Figure it out. Gar wondered exactly what they thought he’d figure out. Was he supposedly madly in love with the woman who’d shanghaied him into a collar for a year? Just because they’d worked out arrangements with their former Kept didn’t mean they had any right to assume he had with his Keeper.
Gar stopped dead. He hadn’t realized how far he’d stomped off; that was a bad, bad sign. And he hadn’t realized he’d almost stomped into a pretty girl – an even worse sign.
A very pretty girl. He mustered up a smile. “Hi. You must be one of the new Tenth Cohort.”
“That’s how they count years here.” He shrugged. “Not Freshman, Sophomore, and so on, but ‘you guys started in Addergoole’s Tenth Year.'” He could explain the Zeroth Cohort some other time. “Hi, I’m Garfunkel.” He offered her a hand.
“Delorah.” Her handshake was tentative, like she wasn’t sure about touching him. Gar was used to that, and kept it short. “So that would make you…?”
“Ninth Cohort. Means I was right where you are now, last year.” She was pretty cute. Pretty cute, and he liked the way her eyes squinched up when she smiled. He liked that she smiled, if he was going to be honest. Smiling was a selling point on all its own.
“A little bit confused and already lost?”
“Yeah, that pretty much sums me up last year. For the whole year, if I’m going to be honest.” Or at least something approximating honest. There had been Sylvia… “It helps if you have friends to show you the ropes, help you out with the hard parts.”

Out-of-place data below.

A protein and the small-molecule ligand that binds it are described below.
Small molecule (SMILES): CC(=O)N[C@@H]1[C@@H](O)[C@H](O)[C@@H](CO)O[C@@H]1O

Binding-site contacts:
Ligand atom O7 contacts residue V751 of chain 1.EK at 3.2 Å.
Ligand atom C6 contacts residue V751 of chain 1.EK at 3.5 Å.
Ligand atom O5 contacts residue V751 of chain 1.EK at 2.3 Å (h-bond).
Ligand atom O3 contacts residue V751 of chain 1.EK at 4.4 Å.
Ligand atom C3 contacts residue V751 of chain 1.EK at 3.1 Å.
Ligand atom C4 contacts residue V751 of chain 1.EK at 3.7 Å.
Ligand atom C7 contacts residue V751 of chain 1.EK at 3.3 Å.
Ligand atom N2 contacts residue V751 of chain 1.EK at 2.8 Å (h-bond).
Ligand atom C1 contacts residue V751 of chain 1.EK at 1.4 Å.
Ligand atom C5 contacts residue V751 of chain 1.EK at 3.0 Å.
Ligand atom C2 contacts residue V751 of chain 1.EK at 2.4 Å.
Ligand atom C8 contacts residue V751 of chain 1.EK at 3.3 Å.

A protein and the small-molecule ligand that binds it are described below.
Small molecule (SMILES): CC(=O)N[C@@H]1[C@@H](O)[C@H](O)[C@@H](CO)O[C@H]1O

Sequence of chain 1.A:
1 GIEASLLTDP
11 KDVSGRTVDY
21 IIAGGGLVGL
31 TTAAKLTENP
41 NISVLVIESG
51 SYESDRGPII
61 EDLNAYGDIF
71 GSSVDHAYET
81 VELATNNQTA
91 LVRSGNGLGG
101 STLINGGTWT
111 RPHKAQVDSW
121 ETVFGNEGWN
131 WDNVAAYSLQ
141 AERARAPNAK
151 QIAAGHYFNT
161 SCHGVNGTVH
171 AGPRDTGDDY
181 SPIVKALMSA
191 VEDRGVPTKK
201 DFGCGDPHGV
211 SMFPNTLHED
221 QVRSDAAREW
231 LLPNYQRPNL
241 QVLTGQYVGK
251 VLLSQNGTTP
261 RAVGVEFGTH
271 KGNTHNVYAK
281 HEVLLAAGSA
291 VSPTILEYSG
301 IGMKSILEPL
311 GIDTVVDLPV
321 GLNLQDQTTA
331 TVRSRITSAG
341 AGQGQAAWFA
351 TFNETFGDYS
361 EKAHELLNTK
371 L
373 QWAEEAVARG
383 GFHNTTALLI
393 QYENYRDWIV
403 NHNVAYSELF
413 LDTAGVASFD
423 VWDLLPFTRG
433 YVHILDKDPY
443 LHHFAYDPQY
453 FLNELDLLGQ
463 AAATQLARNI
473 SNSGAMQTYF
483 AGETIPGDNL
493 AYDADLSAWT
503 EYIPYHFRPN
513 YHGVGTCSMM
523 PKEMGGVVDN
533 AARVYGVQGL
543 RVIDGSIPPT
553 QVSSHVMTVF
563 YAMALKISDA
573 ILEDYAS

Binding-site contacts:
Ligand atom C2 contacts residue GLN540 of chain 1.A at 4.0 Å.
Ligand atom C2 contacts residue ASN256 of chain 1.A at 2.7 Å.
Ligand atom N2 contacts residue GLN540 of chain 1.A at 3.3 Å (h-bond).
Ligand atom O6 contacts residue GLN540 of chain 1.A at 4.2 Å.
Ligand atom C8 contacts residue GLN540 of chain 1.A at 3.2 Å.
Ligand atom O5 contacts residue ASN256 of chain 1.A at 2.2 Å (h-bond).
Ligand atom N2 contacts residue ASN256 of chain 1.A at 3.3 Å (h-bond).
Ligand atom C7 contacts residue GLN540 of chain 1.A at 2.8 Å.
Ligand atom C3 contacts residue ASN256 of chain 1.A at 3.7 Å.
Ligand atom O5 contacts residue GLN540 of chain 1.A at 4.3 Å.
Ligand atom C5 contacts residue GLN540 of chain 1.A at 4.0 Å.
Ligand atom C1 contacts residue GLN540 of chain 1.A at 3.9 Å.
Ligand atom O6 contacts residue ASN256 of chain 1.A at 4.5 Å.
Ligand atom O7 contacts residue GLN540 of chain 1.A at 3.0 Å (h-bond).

“I don’t know anyone here at all…”
“Most people don’t. I mean, my sister will be coming here in a year or two, and so she’ll have me, but most people don’t have that, either.” And that would be it’s own kettle of fish. Gar clenched his jaw and thought about water. “Hey.” He found another smile for her. “Want me to show you around?”
“Hey. You want to be shown around by someone who doesn’t already have a girlfriend.” Cabal stepped up from out of nowhere, smiling broadly. “I get to flirt, pretty lady.”
“Or there’s Cabal.” Gar tried not to sigh too loudly “Cabal, Delorah.”
Readers, I apologize. It’s been a heck of a couple weeks; the very last part of the Culmination will be posted sometime in the next seven days.
Addergoole: Year Nine updates every Wednesday evening EST. Want more?